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October 02, 2008

Home Visits 2008!

Home visits are hands down one of the most influential aspects of our pre-k program. We start our school year a few weeks after the K-12 students in an effort to visit each of the families registered for pre-k. It is a chance to meet our students, begin a positive relationship with their family, and talk about our hopes for the school year. It is amazing what a difference these 30-45 minute home visits can make through the course of the school year!

First and foremost, it is wonderful as teacher to be welcomed into a family’s home. In our diverse community, it is fascinating to experience so many expressions of hospitality. I had the pleasure of Tibetan tea in the morning, Indian rice and dahls for lunch, and a banana cake from an Ecuadorian family for an afternoon snack. Most of all, each of my new students were so proud to have the undivided attention of their teacher. They were great home tour guides and hosts.

Second, these short visits establish a very powerful and important home to school connection. Having a glimpse into the home life of one's students helps immensely when working on their social and emotional development skills. I am able to discuss individual strengths and hopes that parents have for their child in an environment that is non-threatening and familiar. I have found that the families I visit are typically more involved and active in their child’s education throughout the year. I am privileged to know them not only as parents, but as people.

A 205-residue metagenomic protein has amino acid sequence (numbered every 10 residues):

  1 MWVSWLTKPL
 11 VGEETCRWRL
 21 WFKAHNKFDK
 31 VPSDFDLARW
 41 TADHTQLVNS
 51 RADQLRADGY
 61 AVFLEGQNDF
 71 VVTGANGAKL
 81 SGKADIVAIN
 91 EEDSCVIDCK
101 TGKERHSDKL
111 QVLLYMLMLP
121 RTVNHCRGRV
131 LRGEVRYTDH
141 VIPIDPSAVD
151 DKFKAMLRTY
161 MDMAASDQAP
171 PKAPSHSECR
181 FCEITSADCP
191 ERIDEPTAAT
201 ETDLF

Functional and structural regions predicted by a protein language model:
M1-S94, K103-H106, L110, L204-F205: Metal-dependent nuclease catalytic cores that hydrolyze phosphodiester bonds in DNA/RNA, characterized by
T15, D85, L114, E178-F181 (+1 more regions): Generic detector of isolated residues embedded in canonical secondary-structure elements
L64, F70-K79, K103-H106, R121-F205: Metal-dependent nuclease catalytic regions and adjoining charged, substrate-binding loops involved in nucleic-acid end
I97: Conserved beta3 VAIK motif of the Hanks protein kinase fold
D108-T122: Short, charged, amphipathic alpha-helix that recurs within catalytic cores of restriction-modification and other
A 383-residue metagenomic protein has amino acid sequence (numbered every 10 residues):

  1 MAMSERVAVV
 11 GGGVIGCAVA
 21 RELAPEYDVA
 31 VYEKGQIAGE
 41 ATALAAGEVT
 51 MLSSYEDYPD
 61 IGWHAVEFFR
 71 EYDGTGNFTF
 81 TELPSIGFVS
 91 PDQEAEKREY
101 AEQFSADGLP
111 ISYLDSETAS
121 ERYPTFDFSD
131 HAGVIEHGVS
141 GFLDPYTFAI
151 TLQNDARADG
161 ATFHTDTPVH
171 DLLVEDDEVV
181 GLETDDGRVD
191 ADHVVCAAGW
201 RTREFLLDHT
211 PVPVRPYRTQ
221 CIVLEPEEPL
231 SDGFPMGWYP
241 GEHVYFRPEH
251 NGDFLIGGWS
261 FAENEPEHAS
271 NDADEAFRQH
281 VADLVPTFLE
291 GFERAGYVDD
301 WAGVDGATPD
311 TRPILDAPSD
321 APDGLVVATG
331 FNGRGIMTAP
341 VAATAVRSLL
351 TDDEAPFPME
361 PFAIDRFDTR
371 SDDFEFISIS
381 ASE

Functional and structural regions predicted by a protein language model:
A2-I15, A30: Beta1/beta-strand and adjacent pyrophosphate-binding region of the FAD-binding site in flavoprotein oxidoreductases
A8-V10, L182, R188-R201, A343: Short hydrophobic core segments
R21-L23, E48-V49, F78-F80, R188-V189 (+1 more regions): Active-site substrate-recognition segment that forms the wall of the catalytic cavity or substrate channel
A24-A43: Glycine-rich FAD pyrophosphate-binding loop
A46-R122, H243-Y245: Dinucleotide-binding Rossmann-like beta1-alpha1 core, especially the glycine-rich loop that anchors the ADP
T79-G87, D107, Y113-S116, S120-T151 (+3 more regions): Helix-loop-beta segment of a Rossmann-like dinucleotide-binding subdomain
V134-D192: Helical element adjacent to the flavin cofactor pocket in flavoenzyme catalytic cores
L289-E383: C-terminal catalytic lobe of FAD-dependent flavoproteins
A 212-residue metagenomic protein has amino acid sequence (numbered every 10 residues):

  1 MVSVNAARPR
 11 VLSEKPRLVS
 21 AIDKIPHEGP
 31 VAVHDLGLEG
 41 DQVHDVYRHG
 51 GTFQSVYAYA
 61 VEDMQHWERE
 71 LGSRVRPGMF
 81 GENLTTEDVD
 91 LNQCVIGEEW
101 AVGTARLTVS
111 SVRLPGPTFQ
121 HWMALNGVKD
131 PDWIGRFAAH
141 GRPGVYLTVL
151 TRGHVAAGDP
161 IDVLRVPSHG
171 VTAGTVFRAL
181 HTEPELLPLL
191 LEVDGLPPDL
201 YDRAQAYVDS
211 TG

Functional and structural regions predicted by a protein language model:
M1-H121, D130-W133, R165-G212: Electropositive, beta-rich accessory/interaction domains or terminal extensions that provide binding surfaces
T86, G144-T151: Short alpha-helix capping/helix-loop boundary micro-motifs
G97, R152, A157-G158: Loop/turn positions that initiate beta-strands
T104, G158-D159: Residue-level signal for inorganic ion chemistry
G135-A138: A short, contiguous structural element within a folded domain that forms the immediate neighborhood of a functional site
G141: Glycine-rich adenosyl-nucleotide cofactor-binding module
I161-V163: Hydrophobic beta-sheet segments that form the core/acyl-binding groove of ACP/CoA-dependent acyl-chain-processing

Finally, our program, with all of its components, provides a natural bridge to the K-12 school years. Just this past year, I was discussing the lack of parent involvement in the elementary, middle, and high school years with some of our administrators. They mentioned that it is easier in the students' youngest years because a parent is required to be a part of our programs. I quickly responded that although it is required, I have set attainable and thoughtful expectations I know my families can reach with my support. If it were not required, I would have these same expectations. Throughout the K-12 years parents should be held to similar expectations. Being invited into a family's home gives teachers an opportunity to work with parents one on one. It allows teachers to develop a rapport with parents. You are working as partners to help a child succeed. Effective home visits help parents understand why they should be involved with their child's learning at any age. I am a firm believer that most parents want to do what is best for their child. Our interactions in the home give parents a fresh look at why learning is important and how they can be involved. It gives them the tools they need to be successful. I prepare handouts and highlight important information and we discuss the responsibilities of each team player: student, parent and teacher.

Some of the expectations I have with parents include being on time to class, coming prepared and picking up children on time. School is a place where individuals come together to learn. If a member of the class is late or not prepared it disrupts our learning and work time. Parents also are expected to transfer their child's learning from the classroom to their home environment. This makes our "school work" relevant and meaningful in the "real" world. Parents in my class are given assignments that, for some families, may seem silly: have dinner together, count the number of stop signs on your way to school, read to your child for 15 minutes, take your child to the doctor for a well check up, etc. However, for many families it is a very concrete way to check in and establish consistency between home and school. In addition, I host Parent Nights twice a semester to encourage parents to build community. It is helpful for parents with children at any age to have a support system. These groups are a way to foster personal growth as a parent, to reach out to other families who might be struggling with similar issues and enjoy being a parent!

I would encourage other programs, at any level, to look into adding a home visiting piece to your program. It has the power to break down barriers, offer a positive and proactive parent-teacher relationship, and is an opportunity to let your expectations as a teacher be known.


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